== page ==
A low-cost ‘electronic nose’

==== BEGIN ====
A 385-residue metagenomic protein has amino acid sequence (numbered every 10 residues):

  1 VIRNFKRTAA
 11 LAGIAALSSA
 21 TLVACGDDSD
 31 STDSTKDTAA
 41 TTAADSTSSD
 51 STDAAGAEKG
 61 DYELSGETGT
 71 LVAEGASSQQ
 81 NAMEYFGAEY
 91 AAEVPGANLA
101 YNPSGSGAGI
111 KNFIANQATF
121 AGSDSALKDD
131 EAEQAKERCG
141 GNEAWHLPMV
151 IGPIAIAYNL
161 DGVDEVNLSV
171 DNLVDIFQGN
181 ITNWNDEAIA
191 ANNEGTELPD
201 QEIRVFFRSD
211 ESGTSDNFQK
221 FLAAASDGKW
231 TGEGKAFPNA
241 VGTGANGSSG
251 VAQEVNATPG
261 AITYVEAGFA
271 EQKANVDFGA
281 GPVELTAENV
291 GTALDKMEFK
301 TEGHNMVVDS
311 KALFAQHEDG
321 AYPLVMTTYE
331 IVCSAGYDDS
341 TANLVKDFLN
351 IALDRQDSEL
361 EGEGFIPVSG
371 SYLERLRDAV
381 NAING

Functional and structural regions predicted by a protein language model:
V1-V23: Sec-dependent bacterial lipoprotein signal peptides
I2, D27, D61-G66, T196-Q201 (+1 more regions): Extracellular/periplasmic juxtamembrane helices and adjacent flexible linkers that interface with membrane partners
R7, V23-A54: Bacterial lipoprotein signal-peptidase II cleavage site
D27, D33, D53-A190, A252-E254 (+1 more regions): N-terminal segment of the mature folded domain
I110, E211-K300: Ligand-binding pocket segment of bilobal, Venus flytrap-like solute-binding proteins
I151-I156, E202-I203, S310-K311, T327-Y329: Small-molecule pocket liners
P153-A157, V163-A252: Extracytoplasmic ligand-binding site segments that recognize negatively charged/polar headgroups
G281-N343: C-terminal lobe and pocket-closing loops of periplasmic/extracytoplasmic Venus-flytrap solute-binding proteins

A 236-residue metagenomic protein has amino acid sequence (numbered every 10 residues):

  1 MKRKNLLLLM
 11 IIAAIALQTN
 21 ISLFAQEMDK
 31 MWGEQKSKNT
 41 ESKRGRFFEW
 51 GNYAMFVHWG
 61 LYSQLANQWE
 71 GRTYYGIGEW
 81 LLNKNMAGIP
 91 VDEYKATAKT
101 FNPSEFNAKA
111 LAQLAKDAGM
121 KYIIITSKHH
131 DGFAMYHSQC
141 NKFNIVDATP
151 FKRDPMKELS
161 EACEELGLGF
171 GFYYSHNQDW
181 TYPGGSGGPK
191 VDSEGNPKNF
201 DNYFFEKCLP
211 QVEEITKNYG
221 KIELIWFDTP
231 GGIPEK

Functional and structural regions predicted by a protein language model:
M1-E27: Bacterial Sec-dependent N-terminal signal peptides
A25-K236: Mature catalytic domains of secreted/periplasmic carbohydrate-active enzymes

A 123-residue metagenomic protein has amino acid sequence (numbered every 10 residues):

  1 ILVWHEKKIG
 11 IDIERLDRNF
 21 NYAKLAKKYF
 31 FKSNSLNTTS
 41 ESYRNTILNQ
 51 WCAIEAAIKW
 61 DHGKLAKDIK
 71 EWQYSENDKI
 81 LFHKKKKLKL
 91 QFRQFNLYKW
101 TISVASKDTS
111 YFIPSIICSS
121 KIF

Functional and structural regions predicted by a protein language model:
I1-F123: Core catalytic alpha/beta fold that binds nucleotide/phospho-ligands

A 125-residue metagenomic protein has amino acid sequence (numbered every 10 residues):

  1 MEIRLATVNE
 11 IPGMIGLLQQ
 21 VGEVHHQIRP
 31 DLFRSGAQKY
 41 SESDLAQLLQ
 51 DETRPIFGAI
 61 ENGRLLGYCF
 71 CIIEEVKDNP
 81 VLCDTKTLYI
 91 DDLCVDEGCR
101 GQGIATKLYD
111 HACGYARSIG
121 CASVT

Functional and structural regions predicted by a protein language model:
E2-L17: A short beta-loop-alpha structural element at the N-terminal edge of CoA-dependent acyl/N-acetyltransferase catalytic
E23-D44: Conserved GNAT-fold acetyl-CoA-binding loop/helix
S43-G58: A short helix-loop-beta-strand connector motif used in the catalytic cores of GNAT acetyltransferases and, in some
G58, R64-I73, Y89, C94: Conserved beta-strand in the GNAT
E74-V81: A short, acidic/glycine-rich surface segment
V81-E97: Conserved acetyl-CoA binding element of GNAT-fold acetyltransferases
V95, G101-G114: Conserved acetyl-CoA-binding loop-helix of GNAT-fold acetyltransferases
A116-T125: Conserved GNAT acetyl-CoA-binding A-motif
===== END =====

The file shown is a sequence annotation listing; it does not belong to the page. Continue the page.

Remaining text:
UT Dallas researchers have designed an affordable “electronic nose” radio-frequency front end for a rotational spectrometer — used for detecting chemical molecules in human breath for health diagnosis. A breath test contains information about practically every part of a human body, but an electronic nose can detect gas molecules with more specificity and sensitivity than breathalyzers, which can confuse acetone for ethanol (the active ingredient of alcoholic drinks) in the breath, for example. This is important for patients with Type 1 diabetes, who have high concentrations of acetone in their breath.